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Decision-making system makes quantum dots autonomously

Fast-learner becomes more efficient with experience

by Mitch Jacoby
June 21, 2020 | A version of this story appeared in Volume 98, Issue 24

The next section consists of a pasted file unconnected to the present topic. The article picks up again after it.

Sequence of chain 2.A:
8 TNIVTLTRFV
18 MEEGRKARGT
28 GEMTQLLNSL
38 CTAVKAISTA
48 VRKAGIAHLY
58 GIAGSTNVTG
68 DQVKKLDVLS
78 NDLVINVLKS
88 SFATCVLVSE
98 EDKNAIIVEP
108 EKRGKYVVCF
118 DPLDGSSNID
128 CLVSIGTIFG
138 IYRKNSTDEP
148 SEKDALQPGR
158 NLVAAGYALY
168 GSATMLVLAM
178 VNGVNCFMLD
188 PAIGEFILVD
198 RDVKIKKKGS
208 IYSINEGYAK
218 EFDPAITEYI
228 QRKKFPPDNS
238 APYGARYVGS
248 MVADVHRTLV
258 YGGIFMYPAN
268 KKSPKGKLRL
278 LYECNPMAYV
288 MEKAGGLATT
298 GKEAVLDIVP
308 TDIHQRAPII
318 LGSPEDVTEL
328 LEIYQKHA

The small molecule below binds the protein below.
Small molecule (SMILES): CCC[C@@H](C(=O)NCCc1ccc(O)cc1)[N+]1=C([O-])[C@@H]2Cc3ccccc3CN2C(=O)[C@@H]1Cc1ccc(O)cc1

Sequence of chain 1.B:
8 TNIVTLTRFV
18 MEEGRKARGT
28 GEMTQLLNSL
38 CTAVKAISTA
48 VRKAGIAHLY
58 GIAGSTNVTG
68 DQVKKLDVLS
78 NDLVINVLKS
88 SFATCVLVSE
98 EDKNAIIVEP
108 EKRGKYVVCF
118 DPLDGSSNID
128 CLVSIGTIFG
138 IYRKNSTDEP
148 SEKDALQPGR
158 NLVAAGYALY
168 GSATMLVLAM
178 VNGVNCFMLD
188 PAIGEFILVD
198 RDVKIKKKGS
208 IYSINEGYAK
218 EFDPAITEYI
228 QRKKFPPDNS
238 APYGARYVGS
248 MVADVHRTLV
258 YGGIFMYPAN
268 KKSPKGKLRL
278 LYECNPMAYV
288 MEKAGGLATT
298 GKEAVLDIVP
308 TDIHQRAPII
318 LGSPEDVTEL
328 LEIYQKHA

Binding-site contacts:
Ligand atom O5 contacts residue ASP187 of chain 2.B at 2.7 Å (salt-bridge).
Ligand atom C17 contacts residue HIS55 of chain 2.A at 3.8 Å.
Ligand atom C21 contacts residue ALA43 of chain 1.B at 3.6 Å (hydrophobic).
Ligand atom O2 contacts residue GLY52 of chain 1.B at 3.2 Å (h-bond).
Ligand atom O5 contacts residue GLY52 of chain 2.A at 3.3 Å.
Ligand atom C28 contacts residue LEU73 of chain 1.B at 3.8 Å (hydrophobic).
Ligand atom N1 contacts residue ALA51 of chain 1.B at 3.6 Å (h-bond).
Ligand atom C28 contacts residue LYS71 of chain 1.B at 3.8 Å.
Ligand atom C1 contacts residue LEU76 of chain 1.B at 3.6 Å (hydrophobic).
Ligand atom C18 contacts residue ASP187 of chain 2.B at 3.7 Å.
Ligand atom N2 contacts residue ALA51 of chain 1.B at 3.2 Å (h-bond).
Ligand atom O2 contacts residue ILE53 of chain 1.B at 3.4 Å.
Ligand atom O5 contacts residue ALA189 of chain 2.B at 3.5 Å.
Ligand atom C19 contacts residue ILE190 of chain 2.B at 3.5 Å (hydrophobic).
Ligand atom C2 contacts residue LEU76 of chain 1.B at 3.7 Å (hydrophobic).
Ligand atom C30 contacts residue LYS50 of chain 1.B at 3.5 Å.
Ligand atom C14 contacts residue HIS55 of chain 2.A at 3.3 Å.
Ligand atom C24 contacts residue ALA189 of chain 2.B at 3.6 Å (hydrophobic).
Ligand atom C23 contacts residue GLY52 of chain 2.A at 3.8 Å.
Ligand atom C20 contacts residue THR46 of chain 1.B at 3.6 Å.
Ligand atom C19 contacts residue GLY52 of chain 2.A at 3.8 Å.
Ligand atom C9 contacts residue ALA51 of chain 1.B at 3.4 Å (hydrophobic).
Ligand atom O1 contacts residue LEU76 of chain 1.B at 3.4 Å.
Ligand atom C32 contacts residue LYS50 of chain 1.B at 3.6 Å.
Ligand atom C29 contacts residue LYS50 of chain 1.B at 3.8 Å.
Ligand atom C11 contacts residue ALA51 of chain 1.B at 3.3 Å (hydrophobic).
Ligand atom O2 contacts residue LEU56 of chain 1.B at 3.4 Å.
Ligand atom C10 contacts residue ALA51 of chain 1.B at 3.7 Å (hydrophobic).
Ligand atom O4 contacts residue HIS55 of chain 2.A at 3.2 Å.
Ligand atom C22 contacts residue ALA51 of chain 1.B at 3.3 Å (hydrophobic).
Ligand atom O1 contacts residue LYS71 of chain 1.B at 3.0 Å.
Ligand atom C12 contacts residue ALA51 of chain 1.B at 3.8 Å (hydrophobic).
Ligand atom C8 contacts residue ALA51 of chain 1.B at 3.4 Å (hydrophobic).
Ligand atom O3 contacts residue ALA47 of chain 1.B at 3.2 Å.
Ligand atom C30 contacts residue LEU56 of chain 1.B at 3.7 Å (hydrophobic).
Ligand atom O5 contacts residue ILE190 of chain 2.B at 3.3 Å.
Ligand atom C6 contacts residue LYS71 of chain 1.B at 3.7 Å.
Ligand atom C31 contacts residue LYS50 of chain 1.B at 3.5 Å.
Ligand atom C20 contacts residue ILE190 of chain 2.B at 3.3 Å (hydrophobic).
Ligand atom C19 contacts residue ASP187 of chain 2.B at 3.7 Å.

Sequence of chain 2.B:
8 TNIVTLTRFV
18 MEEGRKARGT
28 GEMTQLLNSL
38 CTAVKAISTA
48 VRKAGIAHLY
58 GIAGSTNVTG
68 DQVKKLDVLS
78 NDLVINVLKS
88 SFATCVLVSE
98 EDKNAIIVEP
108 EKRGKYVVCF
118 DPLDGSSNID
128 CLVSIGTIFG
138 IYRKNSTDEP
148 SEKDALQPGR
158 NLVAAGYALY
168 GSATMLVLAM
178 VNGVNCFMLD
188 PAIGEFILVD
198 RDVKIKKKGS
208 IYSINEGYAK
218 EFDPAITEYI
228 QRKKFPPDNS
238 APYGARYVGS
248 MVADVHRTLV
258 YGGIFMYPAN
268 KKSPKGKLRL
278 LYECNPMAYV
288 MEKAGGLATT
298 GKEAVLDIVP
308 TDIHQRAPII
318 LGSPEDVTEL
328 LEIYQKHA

By combining artificial intelligence (AI), machine learning, and microfluidics, researchers have designed an autonomous decision-making synthesis system that chooses optimal reagents, synthetic routes, and reaction conditions to make valuable products with targeted properties. Dubbed “Artificial Chemist,” the system uses tiny quantities of precursors and does not require experienced users to monitor and guide experiment choices. The system, which learns from successive experiments, can reduce the time, cost, and quantity of waste associated with traditional R&D synthesis (Adv. Mater. 2020, DOI: 10.1002/adma.202001626). In a proof-of-concept study, Robert W. Epps and Milad Abolhasani of North Carolina State University and coworkers used the system to make a series of uniform colloidal perovskite quantum dots with preselected emission profiles and other electronic properties. These materials are used in solar cells, light-emitting diodes, and electronic displays. Fitted with syringe pumps, micromixers, and built-in spectroscopy probes, Artificial Chemist reacted cesium lead bromide, zinc halides, and organic capping ligands, then analyzed the products, modified the conditions, and repeated the experiment. The team found that at the outset, the untrained system took about 1.5 h, or 25 experiment runs, to identify optimum synthesis conditions. After the initial run, the system cut the prep time for making new products with other target properties to roughly 15 min.


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